Sam Lo

Air Max Susan

(Editor's note: Animation studio, Laika, is owned by Nike founder Phil Knight and his son, Travis, is Laika’s President and CEO. Limited-edition shoes based on Laika's first four films were made, many were given to friends and family. When Missing Link (Laika's fifth film) was released, the Susan was given a wider release, although, they were quickly sold out. A Friends and Family version was also created, this was even rarer.)

"I love the attention to detail and it was a beautiful way to see the animation translated onto the shoe. It definitely opened my eyes."


Air Max Sean Wotherspoon 1/97

"I've followed Sean Wotherspoon on his Round Two journey on YouTube. From how his curation and passion led him to a successful street culture vintage store to working with Nike to getting a shoe to involving the community. And they created a shoe that made so much buzz around the entire world. It made me feel that if [Wotherspoon's] passion, curation and hard work can get him to where he is today, maybe I can as well."

Nike Air Max 90 Bacon

"[This is just] a little reminder that some concepts can just be playful and fun for the sake of it."

Air Max 95 "Stash"

"Stash pioneered the artist brand collaboration space. And, in some way, paved the way to allow someone like me to do what I can do today."

A significant milestone in Dexter Tan's life involved sneaker collecting.

Tan was in the line to purchase some limited-edition kicks at Leftfoot. It was early morning and not one of the 20 people in the queue was in any mood for conviviality, save for Jon Fong, who complimented Tan on his New Balance shoes. They started talking, a friendship blossomed, and later the duo created Sole Superior, Singapore's first sneaker convention.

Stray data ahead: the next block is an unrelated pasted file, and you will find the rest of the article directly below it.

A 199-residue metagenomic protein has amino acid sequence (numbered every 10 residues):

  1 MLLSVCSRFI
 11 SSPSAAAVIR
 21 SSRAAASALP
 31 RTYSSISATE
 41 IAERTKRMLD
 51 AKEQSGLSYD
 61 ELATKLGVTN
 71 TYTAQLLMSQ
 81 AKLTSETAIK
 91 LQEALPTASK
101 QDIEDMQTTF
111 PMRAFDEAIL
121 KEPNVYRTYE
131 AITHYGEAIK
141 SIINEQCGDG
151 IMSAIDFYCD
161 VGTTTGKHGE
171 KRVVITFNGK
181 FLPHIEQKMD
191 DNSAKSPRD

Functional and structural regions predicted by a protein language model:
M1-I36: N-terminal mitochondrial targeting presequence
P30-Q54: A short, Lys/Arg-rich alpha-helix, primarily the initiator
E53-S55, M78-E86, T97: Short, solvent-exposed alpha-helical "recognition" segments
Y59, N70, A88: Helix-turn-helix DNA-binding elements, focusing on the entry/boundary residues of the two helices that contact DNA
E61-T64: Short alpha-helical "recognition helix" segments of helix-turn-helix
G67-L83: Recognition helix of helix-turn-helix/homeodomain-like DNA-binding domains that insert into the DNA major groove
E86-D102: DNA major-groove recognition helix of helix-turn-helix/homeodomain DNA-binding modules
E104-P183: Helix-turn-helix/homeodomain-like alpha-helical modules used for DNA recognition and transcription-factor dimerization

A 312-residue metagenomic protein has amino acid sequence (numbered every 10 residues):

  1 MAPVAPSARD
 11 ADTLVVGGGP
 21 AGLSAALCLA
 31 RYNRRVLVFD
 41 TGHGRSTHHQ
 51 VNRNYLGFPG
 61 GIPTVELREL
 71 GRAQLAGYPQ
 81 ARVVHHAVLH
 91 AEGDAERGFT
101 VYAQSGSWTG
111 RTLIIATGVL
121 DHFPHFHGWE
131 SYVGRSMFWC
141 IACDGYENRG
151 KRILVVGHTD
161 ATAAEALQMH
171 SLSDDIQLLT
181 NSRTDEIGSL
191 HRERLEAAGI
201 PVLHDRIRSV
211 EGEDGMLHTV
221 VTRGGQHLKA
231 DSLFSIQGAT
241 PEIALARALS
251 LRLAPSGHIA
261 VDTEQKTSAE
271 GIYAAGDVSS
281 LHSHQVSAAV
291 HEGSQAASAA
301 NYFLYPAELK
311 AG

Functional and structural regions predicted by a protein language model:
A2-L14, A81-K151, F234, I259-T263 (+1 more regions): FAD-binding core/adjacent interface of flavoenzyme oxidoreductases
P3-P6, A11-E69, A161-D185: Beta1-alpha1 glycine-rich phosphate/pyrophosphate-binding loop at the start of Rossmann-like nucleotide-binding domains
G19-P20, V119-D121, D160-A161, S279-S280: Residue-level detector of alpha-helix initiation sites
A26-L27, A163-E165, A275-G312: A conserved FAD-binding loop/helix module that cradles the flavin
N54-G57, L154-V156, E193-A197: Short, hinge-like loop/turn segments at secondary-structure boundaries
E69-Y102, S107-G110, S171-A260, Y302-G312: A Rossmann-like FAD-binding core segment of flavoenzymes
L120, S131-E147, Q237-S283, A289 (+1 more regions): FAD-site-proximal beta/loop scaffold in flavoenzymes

Sole Superior is a grassroots, community-based effort. The lads wanted a convention that was for the fans by the fans. It’s to be a day out with the family—an inclusive event, where you aren’t judged by who you are or what you wear.

It is the sort of openness that led to Tan amassing close to 400 pairs of shoes. When he started, he collected like a fiend and wasn't deliberate with his purchases. "I'd look for deals. I'd go to outlet shops and buy, and buy." He spent up to SGD1,000 per month on sneakers.

But that was then. Tan has since slowed down. Space constraints, he tells me. When he eventually moves into his new flat, Tan is considering rotating his kicks out—which ones he'll display and which he'll wear.

A formidable threat to Tan’s collection is entropy. All things eventually fall apart over time, but sneaker soles are particularly prone because they are usually made of polyurethane (PU). As a sports shoe material, PU is ideal because it is hard wearing and absorbs shock well. It is, however, susceptible to hydrolysis. Over time, PU polymers break down from exposure to water or even just water vapour. It is the latter that poses a great threat for sneaker collectors because their prized shoes are not safe from hydrolysis even when they go into storage in mint condition—especially in a warm and humid place like Singapore.